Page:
YEMENI police have seized 26 suspect parcels after authorities found explosives in two other parcels sent from Yemen to US.
A security source said that employees of an unnamed air transport company, and employees from the Sanaa airport cargo-handling division, had been detained for questioning by authorities Saturday.
The information comes as the British government’s emergency committee – Cobra – met in London to review the ongoing investigation into the terror plot, which saw one device found at East Midlands Airport in central England in the early hours of Friday morning.
After the meeting, the Home Office Secretary, Theresa May, said: “I can confirm that the device was viable and could have exploded. The target may have been an aircraft, and had it detonated the aircraft could have been brought down.”
“At this stage there is no information to indicate another attack is imminent. The threat level in this country is severe.”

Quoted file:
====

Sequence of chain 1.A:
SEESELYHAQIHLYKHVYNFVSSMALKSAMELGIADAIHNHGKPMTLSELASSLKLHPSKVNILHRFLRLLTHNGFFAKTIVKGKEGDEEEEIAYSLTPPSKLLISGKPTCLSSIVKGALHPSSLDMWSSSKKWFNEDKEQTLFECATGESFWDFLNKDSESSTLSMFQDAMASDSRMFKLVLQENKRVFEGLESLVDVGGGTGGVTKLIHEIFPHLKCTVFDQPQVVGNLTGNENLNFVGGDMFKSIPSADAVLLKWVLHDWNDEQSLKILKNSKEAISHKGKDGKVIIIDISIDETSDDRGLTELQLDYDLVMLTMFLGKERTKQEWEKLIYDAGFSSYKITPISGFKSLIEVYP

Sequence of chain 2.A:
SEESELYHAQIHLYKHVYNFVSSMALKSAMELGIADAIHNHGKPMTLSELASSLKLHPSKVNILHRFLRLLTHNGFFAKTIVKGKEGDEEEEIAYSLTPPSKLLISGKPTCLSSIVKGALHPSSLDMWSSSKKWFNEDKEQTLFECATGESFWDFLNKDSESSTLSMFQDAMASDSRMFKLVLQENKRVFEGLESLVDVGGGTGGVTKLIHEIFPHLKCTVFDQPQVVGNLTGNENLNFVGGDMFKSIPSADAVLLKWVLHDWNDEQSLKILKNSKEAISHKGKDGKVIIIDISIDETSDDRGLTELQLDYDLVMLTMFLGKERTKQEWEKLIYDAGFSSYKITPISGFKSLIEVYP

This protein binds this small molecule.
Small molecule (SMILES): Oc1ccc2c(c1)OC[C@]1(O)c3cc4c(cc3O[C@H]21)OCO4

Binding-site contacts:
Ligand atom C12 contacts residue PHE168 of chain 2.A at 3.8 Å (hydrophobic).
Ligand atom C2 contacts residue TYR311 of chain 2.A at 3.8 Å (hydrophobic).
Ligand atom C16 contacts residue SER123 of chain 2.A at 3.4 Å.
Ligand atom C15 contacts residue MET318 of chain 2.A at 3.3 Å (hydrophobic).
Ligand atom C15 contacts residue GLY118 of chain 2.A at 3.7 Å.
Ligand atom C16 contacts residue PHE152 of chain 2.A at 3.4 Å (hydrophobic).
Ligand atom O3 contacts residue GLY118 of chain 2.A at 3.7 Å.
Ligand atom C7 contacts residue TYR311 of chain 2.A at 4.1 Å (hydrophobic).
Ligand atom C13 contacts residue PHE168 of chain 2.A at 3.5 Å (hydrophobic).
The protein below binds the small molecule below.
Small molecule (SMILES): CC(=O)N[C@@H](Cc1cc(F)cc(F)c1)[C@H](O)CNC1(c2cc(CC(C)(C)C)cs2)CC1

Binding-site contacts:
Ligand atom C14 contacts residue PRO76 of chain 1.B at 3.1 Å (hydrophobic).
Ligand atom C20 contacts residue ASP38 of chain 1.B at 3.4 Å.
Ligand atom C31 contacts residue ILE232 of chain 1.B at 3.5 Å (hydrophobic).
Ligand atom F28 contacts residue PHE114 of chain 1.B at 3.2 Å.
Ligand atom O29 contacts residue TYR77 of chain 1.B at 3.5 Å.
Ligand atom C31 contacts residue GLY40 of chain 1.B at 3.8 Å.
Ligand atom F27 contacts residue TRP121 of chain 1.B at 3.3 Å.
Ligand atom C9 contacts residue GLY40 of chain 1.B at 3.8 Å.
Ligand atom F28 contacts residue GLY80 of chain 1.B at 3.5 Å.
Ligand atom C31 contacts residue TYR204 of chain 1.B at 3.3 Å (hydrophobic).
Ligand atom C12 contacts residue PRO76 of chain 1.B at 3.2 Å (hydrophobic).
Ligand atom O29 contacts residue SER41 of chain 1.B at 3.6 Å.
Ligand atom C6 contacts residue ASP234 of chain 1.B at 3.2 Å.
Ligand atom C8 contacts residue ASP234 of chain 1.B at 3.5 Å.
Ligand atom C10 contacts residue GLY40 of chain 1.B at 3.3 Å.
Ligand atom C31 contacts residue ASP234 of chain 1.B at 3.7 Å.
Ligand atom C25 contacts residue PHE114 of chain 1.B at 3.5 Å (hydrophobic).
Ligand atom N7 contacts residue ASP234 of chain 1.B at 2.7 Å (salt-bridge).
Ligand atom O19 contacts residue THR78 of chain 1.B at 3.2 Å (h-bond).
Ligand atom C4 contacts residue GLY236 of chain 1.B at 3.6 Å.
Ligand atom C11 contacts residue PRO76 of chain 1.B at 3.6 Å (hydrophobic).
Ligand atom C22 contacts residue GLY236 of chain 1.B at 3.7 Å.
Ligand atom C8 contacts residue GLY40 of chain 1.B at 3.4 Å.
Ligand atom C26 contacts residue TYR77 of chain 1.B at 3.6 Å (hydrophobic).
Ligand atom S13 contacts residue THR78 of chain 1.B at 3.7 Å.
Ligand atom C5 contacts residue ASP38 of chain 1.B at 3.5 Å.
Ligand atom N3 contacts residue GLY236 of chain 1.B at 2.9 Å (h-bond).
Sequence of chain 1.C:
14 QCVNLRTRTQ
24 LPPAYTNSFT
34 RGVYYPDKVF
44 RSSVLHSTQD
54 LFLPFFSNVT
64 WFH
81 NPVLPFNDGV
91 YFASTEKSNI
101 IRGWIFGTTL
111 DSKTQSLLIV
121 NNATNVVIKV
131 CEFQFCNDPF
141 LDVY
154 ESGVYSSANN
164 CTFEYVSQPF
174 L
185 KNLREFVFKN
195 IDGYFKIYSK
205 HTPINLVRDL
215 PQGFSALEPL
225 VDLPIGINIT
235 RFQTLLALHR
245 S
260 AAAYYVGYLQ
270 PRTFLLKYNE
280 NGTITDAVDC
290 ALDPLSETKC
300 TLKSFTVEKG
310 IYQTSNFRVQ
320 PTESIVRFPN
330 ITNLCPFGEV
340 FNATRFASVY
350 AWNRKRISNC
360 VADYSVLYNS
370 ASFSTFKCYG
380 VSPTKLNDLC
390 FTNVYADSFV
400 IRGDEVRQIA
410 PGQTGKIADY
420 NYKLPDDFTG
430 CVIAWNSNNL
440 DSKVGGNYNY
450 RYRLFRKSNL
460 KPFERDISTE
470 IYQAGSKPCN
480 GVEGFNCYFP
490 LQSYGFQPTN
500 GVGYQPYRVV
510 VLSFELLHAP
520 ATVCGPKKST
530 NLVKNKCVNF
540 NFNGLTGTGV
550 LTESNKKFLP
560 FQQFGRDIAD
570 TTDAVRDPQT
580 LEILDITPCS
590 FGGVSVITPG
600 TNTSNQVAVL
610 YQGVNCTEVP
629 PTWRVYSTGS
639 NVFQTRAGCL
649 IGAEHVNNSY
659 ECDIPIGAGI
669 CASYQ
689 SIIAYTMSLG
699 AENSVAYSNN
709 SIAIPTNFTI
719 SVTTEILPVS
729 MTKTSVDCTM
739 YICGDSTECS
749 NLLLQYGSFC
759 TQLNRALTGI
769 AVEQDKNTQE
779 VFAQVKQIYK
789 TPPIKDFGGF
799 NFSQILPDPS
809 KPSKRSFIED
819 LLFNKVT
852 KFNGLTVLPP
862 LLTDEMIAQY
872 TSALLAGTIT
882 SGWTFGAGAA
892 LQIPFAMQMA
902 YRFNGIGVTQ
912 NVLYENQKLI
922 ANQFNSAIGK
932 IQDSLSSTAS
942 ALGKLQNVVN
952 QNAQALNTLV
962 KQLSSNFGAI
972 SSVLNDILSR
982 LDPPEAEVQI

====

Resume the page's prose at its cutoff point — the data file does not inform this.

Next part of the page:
Another parcel was found in Dubai, which police have since confirmed contained a powerful explosive and a mobile phone detonator.
The US Homeland Security Secretary, Janet Napolitano, said that the bomb plot bore the hallmarks of an attack by al-Qaeda.
She said that the US had no specific information that suggested any other suspicious parcels were headed for the US.
“We are acting with an abundance of caution. [But] do we have specific information about other packages? No,” she said.
Ms Napolitano said investigations into “exactly what these devices had in them” were ongoing, adding: “All of that needs to be done by trained scientists, and they are doing that now.”
She said that the terror plot was foiled by the US with the help of foreign intelligence services in Britain, the UAE and Saudi Arabia.
“We’re always looking to improve (security), and we recognise that our adversaries are ever-changing, and the threats are ever-changing,” she said.
The discovery of the two packages on cargo planes in transit for the US sparked an international security alert.
Warnings about terrorist plots originating in Yemen, where al Qaeda in the Arabian Peninsula (AQAP) is based, were heightened after AQAP operative Umar Farouk Abdulmutallab, 24, tried to detonate explosives on a jetliner as it approached Detroit on Christmas Day in 2009.